With the exception of Iraq, voters are going to be turned off by McCain's me-tooism in debates with Hilary or Obama. Want to give amnesty to 12 million illegals? Sure, that's cool, I just helped write such a proposal last year with Ted Kennedy that allows that. Want to repeal the the Bush tax cuts for the wealthy? No problem, I fought hard against them in the first place, using the same class-warfare arguments as Dennis Kucinich. I agree with you on most everything Hilary, except the troop surge of course. I'm also 71, really grumpy, have never run a business, and enjoy bashing those who have. Domestically, I've had no guiding principles or philosophy in the Senate other than to rebuke my evil right-wing critics at every opportunity. The media loves me and continues to support me because they know I will effectively render the GOP irrelevant.
Romney, on the other hand, would be undoubtedly able to articulate a strong, energetic conservative response to the warm, fuzzy, feel-good proposals the Dems put forth. He would offer voters a choice instead of a mere echo. And despite his blemishes as Governor of Massachusetts, he is unfortunately our only hope for a GOP victory. He is the only remaining candidate that "gets it", while McCain never has and apparently never will.
Again, Americans deserve a choice in November, not an echo. For this reason, I am now forced to endorse Mitt Romney for the Republican nomination for President of the United States.
Friday, February 01, 2008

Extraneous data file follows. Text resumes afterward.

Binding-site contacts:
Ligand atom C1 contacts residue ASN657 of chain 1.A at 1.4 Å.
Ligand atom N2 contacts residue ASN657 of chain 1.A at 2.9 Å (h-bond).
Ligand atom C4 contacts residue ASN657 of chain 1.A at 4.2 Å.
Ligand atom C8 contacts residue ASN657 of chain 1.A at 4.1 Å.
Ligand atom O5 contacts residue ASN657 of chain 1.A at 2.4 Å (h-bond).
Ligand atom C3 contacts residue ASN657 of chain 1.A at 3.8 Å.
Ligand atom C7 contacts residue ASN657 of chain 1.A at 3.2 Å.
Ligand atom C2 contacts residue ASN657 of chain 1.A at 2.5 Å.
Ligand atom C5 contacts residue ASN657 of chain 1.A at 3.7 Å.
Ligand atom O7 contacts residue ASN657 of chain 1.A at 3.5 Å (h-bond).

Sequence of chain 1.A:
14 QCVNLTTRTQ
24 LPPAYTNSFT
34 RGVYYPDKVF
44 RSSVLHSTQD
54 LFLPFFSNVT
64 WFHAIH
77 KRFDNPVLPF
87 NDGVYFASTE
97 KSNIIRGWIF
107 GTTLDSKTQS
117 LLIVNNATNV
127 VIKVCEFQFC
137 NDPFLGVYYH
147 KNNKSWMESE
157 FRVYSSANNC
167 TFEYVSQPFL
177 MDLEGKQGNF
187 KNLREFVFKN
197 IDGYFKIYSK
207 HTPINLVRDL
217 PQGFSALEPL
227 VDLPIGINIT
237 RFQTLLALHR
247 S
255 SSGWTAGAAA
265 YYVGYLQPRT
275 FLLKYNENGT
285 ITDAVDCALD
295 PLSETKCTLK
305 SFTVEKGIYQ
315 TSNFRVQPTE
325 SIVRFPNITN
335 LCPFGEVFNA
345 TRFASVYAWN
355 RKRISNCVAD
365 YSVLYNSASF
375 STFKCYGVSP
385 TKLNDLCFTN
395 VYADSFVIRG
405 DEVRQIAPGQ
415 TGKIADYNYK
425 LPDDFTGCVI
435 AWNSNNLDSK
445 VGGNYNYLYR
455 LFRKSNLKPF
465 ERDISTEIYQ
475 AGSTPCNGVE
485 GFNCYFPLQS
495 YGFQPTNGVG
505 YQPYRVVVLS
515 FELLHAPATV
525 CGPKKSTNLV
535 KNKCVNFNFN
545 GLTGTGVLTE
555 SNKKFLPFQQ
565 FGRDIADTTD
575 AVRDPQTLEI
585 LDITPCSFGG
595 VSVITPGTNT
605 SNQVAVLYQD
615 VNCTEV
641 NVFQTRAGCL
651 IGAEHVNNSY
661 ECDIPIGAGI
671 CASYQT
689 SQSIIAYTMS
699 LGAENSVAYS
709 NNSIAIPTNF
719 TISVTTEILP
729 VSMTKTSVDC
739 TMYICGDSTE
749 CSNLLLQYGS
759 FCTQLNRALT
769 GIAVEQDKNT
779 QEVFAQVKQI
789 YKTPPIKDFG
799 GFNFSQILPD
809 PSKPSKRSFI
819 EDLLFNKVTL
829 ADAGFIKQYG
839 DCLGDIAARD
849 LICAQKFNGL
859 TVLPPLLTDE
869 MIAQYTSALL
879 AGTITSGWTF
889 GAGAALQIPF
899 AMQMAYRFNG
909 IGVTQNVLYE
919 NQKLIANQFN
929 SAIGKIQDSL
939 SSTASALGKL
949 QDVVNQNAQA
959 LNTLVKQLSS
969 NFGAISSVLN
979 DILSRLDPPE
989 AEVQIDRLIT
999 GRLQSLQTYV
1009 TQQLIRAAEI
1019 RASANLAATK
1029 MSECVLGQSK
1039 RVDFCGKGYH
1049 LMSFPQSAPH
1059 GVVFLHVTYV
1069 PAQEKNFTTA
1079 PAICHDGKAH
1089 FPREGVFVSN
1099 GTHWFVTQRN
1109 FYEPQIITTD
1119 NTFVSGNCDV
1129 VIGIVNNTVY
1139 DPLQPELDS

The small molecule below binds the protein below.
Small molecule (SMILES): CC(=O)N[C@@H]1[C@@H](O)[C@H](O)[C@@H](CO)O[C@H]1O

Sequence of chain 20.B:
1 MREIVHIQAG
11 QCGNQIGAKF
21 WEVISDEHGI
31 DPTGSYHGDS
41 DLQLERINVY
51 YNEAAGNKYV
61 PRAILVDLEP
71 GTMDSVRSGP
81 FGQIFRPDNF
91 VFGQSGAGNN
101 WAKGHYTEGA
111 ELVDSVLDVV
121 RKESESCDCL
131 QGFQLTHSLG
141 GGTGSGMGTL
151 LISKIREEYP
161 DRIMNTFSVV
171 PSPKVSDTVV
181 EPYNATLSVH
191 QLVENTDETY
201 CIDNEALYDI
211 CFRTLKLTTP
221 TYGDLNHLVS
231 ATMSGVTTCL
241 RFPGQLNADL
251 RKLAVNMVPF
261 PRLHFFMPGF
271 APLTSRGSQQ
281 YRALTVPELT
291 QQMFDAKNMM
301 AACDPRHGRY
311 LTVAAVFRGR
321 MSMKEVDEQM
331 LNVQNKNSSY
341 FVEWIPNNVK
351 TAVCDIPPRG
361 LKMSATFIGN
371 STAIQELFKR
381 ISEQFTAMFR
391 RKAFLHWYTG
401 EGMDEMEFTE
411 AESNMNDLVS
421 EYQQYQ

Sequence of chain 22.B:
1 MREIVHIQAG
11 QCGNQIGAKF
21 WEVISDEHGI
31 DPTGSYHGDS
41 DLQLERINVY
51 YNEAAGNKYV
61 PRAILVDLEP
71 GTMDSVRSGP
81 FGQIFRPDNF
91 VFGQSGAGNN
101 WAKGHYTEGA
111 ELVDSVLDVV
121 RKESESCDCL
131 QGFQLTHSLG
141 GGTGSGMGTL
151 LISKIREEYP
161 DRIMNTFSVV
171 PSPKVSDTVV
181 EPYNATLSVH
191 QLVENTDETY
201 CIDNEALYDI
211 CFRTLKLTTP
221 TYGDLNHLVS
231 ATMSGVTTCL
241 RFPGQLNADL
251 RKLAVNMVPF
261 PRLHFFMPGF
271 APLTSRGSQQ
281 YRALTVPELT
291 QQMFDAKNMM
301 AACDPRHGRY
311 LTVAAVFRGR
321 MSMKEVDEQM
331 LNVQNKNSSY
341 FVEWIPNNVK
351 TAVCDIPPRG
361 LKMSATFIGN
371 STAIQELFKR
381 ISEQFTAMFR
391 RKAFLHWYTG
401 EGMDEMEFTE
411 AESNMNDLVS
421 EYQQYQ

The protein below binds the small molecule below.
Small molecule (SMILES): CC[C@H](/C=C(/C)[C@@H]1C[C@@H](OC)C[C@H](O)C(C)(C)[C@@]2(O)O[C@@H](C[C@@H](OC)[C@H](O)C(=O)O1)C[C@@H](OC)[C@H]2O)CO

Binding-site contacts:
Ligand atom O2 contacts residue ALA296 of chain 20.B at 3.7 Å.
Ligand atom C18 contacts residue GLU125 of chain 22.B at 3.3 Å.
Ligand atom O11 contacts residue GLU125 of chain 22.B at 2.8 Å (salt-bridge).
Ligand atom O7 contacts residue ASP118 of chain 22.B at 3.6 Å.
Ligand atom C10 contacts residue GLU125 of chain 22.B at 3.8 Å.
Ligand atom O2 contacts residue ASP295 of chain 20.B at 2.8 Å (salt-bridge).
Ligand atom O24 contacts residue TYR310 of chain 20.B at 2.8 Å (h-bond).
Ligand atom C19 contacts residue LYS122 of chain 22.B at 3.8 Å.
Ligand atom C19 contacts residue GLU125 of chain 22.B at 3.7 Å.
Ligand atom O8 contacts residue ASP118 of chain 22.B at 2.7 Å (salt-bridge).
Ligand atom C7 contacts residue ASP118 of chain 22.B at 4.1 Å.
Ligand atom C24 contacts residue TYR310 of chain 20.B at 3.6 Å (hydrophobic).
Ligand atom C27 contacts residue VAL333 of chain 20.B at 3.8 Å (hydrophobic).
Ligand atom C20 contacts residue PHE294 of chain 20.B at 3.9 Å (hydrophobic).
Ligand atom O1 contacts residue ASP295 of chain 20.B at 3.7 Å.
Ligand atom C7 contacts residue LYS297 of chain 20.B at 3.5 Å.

Liberal response: Somehow "freeze" interest rates and give direct federal assistance to those who've been foreclosed upon. Prosecute "unscrupulous" lenders who made loans they shouldn't have and prevent them from making such loans in the future. Require lenders to provide additional disclosure documents to borrowers. Extend unemployment benefits for those out of work and increase foodstamps. Rollback the Bush tax cuts for those making over $200,000 and provide immediate relief to middle and lower income families because, unlike the rich, "they actually need it."
Bush Administration response: Send everybody rich and poor $1600 and hope new consumer spending will somehow "stave off" a recession. We're all Keynsians now so let's prime the pump and party like it's 1973.
Conservative response: Do nothing. Allow lenders and borrowers to take the hits they deserve for making bad investment decisions as this will prevent them from making these same mistakes again when the Fed fuels its next unsustainable boom. "Freezing" interest rates would have disastrous unintended consequences: all lending would cease because banks would have no incentive to lend money at rates below what the actual supply of savings and risks involved are. It would also signal that the U.S. is willing to undermine that basic tenants of contract law just for political expediency. Stimulus packages and more federal intervention would only serve to further distort and prolong the miscalculations that brought about the recession in the first place. A correction in housing is inevitable and necessary in order for the economy to recover and for the market to return itself to equilibrium. Unprofitable investments must be liquidated so capital can be reallocated into sectors that are truly profitable. Handouts, rate freezes, and rebate checks will only delay this process.
After today, Piggly Wiggly #219 will close its doors for good. Slumping sales were blamed on competition mainly from Food Lion. Food Lion had the better location in Georgetown as it was on the south side of Abercorn on King George Boulevard. All of Georgetown's limited growth since the stores opened has occurred on this side of Abercorn. Though the Pig is just on the other side of Abercorn and visible from the Food Lion, many would not cross. Rightly so; that light is a total pain in the ass.